One of the more intriguing paths toward permanent residency in the U.S. is by way of investment. Ask any investor visa attorney, though, and you'll quickly learn this particular process requires attention to lots of details. Here are 5 things every investor visa lawyer will tell their clients to learn about before they file.
At-Risk and For-Profit
First, it's important to understand the type of business the government expects immigrants to invest in. These businesses are considered at-risk and for-profit investments. That means you can't simply invest your money in a passive income stream and expect to receive a visa. Likewise, you must invest in a for-profit business rather than a non- for not-for-profit corporation.
If you're investing in the U.S., you must put up at least $1.8 million of your own money. One exception is when the investment is made in a designated economically depressed area. Investing in these regions cuts the monetary requirement in half. Be aware the government may periodically implement upward revisions in the requirements.
The Investment Comes First
Investors must make their investments before applying for visas. This means there is a risk an investor might lose their money if the application is rejected.
An investor visa lawyer may encourage you to apply for a different visa while you wait for this one to be processed. That's a particularly good idea if your investment requires direct attention. Make sure, however, that whatever visa you use allows you to handle the business. If the government finds you in violation of rules, you may have to start over in the application process or even return to your country of origin.
The business you'll be investing in must employ American citizens, permanent residents, or lawful immigrants. An investor's business must employ at least 10 people, and none of them can be the investor's spouse or children.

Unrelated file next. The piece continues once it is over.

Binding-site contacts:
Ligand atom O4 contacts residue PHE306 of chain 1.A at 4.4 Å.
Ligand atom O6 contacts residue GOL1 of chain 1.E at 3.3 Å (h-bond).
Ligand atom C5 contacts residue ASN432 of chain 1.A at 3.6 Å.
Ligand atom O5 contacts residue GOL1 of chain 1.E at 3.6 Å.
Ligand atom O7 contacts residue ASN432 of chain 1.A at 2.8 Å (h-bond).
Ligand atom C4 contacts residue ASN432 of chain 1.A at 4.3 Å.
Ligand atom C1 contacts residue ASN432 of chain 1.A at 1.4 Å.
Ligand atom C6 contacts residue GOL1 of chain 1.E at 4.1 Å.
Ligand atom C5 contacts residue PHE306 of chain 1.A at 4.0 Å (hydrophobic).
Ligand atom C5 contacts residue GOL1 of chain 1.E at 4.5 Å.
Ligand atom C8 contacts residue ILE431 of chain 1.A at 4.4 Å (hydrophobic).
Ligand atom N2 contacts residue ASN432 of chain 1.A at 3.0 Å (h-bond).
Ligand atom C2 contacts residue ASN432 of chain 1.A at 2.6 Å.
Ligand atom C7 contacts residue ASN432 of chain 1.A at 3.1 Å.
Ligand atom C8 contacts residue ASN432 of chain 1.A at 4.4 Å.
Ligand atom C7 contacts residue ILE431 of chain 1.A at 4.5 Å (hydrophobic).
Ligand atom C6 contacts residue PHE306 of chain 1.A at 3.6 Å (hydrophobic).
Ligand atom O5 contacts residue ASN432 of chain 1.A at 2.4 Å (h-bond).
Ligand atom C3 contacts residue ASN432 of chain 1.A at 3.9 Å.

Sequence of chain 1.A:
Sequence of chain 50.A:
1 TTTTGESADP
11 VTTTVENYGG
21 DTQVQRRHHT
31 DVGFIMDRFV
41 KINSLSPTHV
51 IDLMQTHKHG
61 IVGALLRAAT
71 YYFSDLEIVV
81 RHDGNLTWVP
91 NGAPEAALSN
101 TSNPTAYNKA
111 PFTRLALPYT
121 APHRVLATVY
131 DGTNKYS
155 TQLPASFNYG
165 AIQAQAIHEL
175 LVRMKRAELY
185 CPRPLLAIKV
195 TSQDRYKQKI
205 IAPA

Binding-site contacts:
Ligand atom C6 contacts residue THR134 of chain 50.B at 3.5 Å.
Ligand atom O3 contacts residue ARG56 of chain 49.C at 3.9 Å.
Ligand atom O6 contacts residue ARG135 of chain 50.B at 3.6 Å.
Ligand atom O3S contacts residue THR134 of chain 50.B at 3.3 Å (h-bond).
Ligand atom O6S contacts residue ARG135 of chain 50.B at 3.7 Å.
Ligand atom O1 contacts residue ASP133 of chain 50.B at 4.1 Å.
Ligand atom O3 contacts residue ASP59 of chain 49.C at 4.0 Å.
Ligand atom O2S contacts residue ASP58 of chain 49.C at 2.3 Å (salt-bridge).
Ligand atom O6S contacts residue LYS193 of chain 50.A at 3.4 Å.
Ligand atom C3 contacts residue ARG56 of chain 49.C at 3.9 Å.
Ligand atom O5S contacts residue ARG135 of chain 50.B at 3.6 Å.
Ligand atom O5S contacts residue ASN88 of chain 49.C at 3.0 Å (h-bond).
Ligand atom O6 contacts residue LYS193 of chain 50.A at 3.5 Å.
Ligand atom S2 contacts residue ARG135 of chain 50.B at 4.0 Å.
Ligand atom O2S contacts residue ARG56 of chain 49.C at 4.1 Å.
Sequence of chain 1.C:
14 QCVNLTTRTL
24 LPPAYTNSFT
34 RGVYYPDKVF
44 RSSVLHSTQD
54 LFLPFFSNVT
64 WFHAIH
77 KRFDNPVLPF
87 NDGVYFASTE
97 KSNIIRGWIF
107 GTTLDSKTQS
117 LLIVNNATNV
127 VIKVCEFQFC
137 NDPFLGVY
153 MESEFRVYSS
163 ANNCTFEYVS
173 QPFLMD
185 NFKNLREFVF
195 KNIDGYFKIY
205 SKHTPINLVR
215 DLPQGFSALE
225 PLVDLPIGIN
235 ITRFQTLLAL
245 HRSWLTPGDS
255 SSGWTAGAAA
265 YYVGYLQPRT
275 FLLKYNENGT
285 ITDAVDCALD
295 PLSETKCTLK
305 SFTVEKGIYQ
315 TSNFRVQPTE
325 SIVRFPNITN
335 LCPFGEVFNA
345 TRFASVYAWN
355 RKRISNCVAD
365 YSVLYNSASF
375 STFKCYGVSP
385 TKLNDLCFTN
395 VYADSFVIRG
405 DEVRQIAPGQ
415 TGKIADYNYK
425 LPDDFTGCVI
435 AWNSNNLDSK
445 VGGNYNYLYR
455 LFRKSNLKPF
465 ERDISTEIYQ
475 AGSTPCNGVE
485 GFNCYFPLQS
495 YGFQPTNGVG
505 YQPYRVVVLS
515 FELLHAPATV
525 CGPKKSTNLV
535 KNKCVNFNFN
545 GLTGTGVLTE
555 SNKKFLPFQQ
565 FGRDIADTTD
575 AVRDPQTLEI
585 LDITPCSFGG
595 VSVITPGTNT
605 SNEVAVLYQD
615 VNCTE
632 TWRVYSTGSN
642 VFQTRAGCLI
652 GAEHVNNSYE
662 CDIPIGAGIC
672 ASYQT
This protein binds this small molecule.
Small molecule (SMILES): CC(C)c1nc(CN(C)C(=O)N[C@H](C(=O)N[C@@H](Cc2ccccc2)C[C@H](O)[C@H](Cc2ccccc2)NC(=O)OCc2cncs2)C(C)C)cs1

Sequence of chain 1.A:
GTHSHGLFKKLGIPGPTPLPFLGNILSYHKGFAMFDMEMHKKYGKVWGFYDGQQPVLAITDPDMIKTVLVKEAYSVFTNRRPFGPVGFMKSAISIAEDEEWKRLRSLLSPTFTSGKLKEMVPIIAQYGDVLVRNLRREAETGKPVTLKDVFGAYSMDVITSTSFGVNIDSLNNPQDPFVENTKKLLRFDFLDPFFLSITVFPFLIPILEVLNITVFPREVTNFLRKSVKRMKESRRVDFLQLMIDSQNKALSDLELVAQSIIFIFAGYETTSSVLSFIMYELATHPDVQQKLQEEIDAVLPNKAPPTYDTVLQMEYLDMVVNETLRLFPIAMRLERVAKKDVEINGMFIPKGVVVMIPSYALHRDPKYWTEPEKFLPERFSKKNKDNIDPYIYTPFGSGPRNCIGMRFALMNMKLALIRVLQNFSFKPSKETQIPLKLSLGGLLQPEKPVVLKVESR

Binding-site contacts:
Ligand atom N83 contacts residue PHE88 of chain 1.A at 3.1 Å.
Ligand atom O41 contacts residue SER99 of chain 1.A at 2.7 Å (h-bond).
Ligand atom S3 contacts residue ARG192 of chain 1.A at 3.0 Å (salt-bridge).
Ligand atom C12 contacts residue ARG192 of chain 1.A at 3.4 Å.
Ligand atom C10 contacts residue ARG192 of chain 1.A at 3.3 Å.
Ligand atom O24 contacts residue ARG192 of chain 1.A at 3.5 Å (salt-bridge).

Two-Year Initial Period
It's understood that it might take some time for you to ramp up a business. The initial grant of a visa is for two years. At the end of two years, you must be able to prove you've met all of the requirements. Presuming you've met the requirements, though, you'll be on track for getting permanent residency.
Limits on Acceptance
140,000 people per year are issued employment-based immigrant visas. If your application is not approved this year, you will be moved up in priority for the next year. There are also limits on how many people from specific countries are allowed into the U.S. on investment visas each year.
For more information, reach out to an investor visa lawyer in your area.
Hello, I'm Christina Miller. Have you ever been fascinated with why the law works the way it does? Ever since I was in junior high, I had an intense interest in anything related to our legal system, whether it be a crime drama on television, a judge show or a legal case covered on the news. I followed it all. As time progressed, I began learning about how the actual legal system worked and not just the fictionalized version of our legal system. This has lead me to start writing my own blog posts about law that I hope will help others.